April 23, 2014
Sad tale of Masters Tournament PDF Print E-mail

We have reached an age when being able to watch sporting events on television takes up a lot of our time.  Now it will be football, the World Series and then basketball. More recently it has been watching the professional golf tournaments, with the best golfers in the world, Tiger Wood, Phil Mickelson and Adam Scott, playing in a threesome, all trying to keep their status in the top ten.  I can tape the various tournaments on the TV, fall asleep with one of many naps, wake up and back up the tape to the point where I went to sleep, and watch until the next nap.  It is not easy explaining to my wife how a golf tournament can start at 10 a.m., and I can still be watching it at 8 p.m.                                                                 
My brother Dale took me to the Masters Golf Tournament in Augusta Georgia, during the era when Arnie Palmer was “the” player.  In recent years our nephew David Roberts, son of my brother Dale, has worked each Masters tournament as a volunteer.  Not only has he had the thrill of being with the golfing elite, but all of the volunteers get to play on the course after the tournament is over.
I want to tell you about Clifford Roberts (no relation), Clifford was a young farm boy living on a farm near the small town of Morning Sun, Iowa.  He dug potatoes and raised chickens and dogs to sell, to pay for his school books.
His father was constantly working to support the family or he was out looking for a better job.  His mother became ill and was confined to her bed, Clifford, at age six, was the care giver for his Mother.  The father moved the family to five states, each time the father had a better job.  When Clifford was nineteen, his Mother had enough of her illness, which had handicapped her most of her life, and used a shot gun to kill herself.  His father became terribly ill and depressed, and two years later he committed suicide by stepping in front of a train.
Clifford had quit school when he was a high school freshman, however he had read many biographies about successful business men and was determined to duplicate that success.  He was a young adult now and he found success buying and selling oil leases.  Eventually he earned enough to stake himself on Wall Street, where he enjoyed success as a stock broker and financial adviser.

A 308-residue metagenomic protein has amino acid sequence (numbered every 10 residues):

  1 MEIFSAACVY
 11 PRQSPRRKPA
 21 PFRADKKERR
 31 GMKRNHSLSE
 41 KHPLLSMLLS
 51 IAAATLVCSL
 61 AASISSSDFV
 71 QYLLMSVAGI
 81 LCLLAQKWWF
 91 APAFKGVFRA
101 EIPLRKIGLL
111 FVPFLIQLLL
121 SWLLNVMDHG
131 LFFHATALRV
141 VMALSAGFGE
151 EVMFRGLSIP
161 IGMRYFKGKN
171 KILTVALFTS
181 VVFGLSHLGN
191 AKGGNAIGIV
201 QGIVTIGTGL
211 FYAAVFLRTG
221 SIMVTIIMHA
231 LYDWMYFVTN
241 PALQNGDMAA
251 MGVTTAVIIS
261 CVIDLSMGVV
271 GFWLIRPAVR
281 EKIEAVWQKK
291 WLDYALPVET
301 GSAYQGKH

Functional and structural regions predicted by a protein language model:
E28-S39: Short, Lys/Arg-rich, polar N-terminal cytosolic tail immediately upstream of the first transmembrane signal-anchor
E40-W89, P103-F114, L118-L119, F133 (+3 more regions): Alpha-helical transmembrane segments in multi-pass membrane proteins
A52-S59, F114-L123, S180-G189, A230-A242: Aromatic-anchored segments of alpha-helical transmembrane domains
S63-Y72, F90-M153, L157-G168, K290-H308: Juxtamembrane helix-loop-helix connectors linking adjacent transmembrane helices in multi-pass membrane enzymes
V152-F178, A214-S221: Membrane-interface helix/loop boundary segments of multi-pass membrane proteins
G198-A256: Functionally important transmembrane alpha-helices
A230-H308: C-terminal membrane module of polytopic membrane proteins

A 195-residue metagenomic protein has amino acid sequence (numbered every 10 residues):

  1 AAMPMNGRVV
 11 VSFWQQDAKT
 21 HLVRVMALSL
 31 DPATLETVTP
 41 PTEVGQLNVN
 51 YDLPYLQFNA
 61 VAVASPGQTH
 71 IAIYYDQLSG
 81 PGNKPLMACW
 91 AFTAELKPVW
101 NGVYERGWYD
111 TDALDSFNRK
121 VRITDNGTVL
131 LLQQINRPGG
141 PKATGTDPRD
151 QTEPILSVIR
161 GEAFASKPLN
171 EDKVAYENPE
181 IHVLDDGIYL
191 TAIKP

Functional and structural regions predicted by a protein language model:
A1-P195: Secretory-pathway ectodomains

It was in this capacity that he met Mr. Bobby Jones, a lawyer from Atlanta, who was considered the worlds top amateur golfer. The two of them became very close friends, and together they established the Augusta National Golf Club in 1931, with Jones providing the money and the prestige and Roberts being the driving force behind the construction of the course and the Master’s tournament.
Clifford Roberts became the chairman of the Augusta National Golf Club, serving until 1976, and was described as a “benevolent dictator”.  He demanded his way and mistakenly once said: “As long as I am alive, all the golfers will be white, and all the caddies will be black” Augusta remained segregated until 1975 when Lee Elder became the first African American to play in the tournament.                                              Roberts was married three times but none were very lovable affairs.  For all his strengths, he seemed incapable of adapting to the changing society, and he was plagued by a declining health.
In 1977, at age 83, he hitched a plane ride from his home to Augusta.  He arrived at the club early in the morning and walked onto the fairway of the third hole, then put a gun to his head.  He died where he enjoyed his greatest successes but a long way from that farm in Morning Sun, Iowa.
He was proud of three things; 1, being the success of the Augusta Golf Club; 2, was a golf ball that he had hit a hole-in-one while playing with President Dwight Eisenhower, and 3, was a picture of David and Julie Eisenhower riding in a golf cart with him at Augusta.